I can just imagine one of the international investment firms trying to sell credit-default swap derivatives or collateralized debt obligations to a local back 10 years ago. The local banker probably ended the conversation with something like this: “We prefer to lend money to Henry Sy. He builds malls, he makes money, he pays back his loan. No thanks.”

The local banks kept to the simple and profitable business model of borrowing from depositors and lending to financially secure individuals and businesses.

Banks in the West created the property bubble that has collapsed economies. Not here in the Philippines. Philippine banks required old- fashioned money on the table, not a piece of paper with a signature, to buy real estate. Yes, this policy slowed economic growth over the years but it kept the system stable and financially sound. Houses and condominiums were built for people who could afford to buy them, not for people who were speculating on a price bubble. That prevented any housing bubble and stopped unrealistic price appreciation. We have the banks to thank for a vibrant and secure property market.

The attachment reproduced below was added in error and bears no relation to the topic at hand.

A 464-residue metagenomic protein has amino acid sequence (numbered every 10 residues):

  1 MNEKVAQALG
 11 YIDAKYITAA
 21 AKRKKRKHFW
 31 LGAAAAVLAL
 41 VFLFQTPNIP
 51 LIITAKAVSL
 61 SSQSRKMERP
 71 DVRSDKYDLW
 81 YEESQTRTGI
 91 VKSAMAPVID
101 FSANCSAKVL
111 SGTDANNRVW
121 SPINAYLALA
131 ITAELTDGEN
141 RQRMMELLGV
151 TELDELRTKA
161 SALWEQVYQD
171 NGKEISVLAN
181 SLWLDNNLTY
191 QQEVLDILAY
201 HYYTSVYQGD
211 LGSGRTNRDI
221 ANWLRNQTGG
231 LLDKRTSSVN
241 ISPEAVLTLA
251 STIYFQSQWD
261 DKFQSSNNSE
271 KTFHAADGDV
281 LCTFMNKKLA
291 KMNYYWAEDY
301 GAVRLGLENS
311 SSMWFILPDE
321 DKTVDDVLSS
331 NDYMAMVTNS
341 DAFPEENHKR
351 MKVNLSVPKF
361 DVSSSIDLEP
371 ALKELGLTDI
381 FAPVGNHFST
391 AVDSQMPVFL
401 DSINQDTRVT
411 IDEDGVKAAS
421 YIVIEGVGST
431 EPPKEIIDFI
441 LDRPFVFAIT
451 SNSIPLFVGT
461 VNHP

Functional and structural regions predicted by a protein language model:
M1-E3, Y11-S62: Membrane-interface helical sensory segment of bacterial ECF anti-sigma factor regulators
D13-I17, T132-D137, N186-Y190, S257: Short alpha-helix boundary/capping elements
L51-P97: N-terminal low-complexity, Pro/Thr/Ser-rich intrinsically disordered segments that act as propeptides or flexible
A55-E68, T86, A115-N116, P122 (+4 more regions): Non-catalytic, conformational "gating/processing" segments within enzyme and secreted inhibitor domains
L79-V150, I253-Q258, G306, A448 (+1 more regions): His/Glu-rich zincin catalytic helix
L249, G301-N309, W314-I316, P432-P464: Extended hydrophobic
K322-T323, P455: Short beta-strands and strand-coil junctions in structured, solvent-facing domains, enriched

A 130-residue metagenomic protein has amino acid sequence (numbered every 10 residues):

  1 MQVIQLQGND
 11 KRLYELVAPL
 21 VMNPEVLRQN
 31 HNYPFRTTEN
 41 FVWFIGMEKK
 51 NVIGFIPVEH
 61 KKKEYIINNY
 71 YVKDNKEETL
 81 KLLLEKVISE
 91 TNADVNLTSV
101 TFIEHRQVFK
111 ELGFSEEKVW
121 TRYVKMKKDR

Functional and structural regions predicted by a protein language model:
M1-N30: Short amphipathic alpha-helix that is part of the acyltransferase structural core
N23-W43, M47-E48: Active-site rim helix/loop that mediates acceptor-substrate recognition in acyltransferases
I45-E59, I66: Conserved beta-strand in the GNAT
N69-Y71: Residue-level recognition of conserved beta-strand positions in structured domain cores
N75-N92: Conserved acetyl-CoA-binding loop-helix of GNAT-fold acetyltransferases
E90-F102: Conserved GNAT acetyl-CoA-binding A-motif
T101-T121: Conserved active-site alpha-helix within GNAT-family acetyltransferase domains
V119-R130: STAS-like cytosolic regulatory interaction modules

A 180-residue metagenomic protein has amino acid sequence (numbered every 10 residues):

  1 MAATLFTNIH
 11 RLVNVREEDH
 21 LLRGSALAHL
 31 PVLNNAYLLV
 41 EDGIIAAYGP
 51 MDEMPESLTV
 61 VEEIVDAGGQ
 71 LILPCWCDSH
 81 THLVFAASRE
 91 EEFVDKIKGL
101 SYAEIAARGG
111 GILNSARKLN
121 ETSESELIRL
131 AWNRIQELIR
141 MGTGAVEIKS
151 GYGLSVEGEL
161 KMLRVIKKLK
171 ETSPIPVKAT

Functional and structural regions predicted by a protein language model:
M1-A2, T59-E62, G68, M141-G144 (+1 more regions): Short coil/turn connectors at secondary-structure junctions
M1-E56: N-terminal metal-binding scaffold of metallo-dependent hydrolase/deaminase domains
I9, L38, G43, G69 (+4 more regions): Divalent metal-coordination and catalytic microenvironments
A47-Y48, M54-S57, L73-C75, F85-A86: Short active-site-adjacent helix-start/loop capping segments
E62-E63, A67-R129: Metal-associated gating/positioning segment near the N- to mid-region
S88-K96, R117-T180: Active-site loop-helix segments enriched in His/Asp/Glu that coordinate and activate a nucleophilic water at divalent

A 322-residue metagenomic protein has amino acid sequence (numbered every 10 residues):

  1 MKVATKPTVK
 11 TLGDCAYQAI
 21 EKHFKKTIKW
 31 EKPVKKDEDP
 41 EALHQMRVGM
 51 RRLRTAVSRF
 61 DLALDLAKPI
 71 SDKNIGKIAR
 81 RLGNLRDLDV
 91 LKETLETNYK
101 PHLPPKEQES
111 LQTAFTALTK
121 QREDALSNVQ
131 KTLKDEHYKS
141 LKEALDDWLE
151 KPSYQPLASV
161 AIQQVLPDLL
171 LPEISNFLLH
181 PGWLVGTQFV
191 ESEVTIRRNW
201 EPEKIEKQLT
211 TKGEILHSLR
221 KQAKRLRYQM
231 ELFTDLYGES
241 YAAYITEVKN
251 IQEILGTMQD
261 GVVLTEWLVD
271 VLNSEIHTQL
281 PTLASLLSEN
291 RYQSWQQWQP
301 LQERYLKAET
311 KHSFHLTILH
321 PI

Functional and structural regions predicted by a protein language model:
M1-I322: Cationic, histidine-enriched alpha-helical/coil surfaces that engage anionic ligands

Personal debt was kept in control by bank practices. In the USA, banks used to send out credit cards the way you get spam e-mail. Sign, return the form and you can have a brand-new credit line. All those sign-up fees and annual charges that the banks charge for credit cards in the Philippines are designed, not only to protect them from losses, but work to protect you from taking additional credit that you cannot afford. “Free” credit is never free. It must be paid for eventually. Except that if enough people do not or cannot pay, the economic system suffers a credit collapse as has happened in the West.